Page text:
Your Loan has Closed, Now What?

Owning a new home is an exciting milestone, but unfortunately, it can also make you a target for various scams. Scammers often prey on the unfamiliarity and vulnerability of new homeowners, or those who have not purchased a home in recent years. They take advantage of the complexities of homeownership to attempt to sell you services you don’t need or convince you to give up personal details in order to steal your identity.

Beware of Scams

When your loan closes, some of the information becomes a matter of public record. This can provide scammers with just enough information to reach out to you with phony offers and fraudulent demands for money. While you will receive additional information from your lender or loan servicer in the weeks and months after your loan closes, please be wary of any requests for additional money or personal information.

Some typical scams that new homeowners should be aware of include:

  1. Fake Contractors and Home Improvement Scams: One of the most prevalent scams involves individuals posing as contractors or home improvement professionals. These scammers may approach you with an unsolicited estimate, claiming your new home requires urgent repairs or improvements. To avoid falling victim, always research and verify the credentials of any contractor. Ask for references, and obtain multiple quotes before agreeing to any work.
  2. Phony Utility Bills and Services: Scammers may send fake utility bills or pose as representatives from utility companies. They often demand immediate payment for services that do not exist or claim you need to pay off the previous owner’s bills before setting up your service. Always verify the legitimacy of any communication from utility providers by contacting them directly using official contact information. Never provide personal or financial information over the phone unless you initiated the call to a verified number.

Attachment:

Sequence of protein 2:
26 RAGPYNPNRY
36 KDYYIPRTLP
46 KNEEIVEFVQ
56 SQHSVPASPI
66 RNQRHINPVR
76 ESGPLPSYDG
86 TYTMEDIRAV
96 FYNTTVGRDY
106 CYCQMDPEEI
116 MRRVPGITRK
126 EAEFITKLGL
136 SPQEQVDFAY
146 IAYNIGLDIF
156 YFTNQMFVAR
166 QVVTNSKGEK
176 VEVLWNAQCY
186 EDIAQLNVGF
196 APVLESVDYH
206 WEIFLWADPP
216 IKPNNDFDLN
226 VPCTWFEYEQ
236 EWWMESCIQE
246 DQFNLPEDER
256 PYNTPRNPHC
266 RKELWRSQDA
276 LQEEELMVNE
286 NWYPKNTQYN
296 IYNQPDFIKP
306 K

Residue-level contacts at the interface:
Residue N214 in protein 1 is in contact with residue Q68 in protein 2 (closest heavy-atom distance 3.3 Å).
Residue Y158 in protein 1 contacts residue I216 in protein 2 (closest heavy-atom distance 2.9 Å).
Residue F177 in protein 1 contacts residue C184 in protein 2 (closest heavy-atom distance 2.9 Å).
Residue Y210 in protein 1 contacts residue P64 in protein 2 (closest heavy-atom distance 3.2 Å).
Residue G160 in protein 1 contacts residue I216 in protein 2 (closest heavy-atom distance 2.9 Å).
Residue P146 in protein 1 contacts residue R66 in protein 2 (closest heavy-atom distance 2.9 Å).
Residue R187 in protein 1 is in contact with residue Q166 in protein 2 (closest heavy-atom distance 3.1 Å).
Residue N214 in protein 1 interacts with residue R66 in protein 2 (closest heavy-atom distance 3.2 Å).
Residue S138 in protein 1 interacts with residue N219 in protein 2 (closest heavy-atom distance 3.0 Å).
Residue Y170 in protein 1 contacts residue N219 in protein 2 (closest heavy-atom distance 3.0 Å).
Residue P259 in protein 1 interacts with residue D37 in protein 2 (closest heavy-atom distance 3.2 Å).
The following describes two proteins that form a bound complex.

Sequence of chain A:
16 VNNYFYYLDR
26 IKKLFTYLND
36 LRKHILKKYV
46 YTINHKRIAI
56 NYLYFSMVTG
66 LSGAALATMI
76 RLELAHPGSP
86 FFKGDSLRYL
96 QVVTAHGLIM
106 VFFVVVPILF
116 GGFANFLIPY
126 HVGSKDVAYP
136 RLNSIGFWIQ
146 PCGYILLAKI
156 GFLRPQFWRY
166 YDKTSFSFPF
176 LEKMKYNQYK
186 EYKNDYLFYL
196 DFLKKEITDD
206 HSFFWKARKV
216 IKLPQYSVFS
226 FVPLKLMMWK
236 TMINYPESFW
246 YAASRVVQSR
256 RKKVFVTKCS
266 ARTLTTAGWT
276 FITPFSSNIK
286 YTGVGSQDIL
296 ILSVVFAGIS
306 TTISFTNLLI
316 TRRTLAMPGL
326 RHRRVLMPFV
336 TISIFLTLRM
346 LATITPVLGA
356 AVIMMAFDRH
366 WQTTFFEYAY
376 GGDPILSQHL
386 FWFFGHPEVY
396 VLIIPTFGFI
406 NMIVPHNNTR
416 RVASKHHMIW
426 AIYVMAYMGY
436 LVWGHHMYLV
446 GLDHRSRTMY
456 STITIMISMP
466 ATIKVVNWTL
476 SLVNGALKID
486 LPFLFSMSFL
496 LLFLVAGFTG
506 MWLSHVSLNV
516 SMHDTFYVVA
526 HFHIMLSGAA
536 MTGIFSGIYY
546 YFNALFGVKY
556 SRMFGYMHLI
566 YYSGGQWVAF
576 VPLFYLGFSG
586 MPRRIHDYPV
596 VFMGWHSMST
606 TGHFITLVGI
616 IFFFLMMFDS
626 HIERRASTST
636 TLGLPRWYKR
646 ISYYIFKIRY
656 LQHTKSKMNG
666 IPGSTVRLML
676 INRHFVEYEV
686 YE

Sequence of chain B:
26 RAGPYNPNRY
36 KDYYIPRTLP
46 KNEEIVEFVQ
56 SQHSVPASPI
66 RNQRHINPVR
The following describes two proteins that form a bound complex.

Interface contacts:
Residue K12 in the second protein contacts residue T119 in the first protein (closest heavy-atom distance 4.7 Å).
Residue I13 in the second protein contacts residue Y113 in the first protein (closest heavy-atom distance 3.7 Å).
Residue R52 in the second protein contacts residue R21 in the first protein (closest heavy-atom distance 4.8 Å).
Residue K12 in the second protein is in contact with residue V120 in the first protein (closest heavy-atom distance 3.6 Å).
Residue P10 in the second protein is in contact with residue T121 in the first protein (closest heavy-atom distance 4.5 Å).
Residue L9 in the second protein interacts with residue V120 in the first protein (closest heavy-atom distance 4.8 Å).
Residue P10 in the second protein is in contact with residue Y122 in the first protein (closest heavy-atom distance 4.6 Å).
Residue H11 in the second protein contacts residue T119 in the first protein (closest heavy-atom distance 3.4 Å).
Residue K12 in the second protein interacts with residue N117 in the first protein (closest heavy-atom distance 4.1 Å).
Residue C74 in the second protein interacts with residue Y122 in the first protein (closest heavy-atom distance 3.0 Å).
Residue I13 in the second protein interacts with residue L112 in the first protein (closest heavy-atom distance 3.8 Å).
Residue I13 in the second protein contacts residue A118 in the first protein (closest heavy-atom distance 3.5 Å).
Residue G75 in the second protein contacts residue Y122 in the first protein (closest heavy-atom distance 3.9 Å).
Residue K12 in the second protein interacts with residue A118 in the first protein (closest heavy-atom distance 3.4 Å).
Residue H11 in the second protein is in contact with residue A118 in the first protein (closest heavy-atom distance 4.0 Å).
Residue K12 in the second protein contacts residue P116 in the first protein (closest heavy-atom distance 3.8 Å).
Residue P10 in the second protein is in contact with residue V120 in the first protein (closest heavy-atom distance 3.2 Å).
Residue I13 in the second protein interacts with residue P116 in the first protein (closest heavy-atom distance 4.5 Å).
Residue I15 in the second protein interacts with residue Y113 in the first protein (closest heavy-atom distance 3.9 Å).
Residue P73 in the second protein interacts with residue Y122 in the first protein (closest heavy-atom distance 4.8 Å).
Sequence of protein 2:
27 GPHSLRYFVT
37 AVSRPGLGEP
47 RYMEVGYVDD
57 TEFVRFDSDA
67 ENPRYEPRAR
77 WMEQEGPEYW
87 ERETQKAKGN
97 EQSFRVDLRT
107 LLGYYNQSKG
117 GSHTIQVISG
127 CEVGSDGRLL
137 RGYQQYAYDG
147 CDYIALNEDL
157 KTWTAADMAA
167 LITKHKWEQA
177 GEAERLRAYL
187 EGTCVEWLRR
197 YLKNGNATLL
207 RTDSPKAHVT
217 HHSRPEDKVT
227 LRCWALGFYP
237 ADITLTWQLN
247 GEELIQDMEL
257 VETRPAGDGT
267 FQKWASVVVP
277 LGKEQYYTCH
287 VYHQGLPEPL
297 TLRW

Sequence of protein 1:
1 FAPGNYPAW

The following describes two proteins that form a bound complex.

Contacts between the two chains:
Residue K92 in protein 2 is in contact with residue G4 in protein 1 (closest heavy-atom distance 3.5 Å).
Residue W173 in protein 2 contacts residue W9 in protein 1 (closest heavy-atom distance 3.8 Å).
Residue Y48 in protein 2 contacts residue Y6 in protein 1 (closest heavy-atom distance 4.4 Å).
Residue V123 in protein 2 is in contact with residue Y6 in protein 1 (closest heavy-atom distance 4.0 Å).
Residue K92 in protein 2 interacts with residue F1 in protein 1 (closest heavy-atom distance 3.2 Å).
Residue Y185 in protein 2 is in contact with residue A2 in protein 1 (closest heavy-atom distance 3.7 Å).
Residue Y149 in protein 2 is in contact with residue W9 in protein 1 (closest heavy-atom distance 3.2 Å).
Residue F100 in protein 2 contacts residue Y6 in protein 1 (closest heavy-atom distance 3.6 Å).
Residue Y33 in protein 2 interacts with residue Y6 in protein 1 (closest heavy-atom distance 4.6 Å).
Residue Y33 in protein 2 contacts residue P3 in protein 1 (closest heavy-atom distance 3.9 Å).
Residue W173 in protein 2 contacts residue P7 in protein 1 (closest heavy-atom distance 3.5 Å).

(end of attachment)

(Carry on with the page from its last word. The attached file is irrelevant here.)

3. Property Tax Scams: Some scammers target new homeowners by sending official-looking letters claiming that their property taxes are due, and immediate payment is required. It’s crucial to be aware of your property tax schedule and vet correspondence to ensure it’s really from local tax authorities. If in doubt, contact your local tax office to verify the legitimacy of any communication.
  4. Mortgage Fraud: Mortgage-related scams can range from fraudulent refinancing offers to phishing schemes aimed at stealing personal information. Be cautious when receiving unsolicited mortgage offers. Protect your sensitive information and never share personal details through email or over the phone unless you initiated the communication.
  5. Bait-and-Switch Scams: Some unscrupulous individuals may try to sell you unnecessary insurance policies, claiming they are essential for new homeowners. Always research insurance options independently and consult with trusted professionals. Be wary of high-pressure sales tactics and thoroughly understand the coverage you need for your specific situation.
  6. Impersonation Scams: Scammers may attempt to impersonate real estate agents, title companies, your lender, or even government officials. They often claim you need to provide additional information or funds to complete the homebuying process. Always verify the identity of anyone requesting information or payment. Never hesitate to contact the involved parties directly using verified contact information.
  7. Vacation Rental Scams: If you’ve purchased a second home or investment property, be cautious when renting it out. Scammers may list your property without your knowledge, collecting payments from unsuspecting renters. Utilize reputable rental platforms, secure your online presence, and regularly monitor listings associated with your property.

Always Ask

Always go back to a verified source if you have a question about someone who claims you owe money, need to purchase something extra or asks for personal account details. Remember, many of the details of your loan become public record after closing. Use extra caution during the weeks and months immediately after your closing.

If you have questions about a recently closed mortgage with GRB, please reach out to our Customer Service team.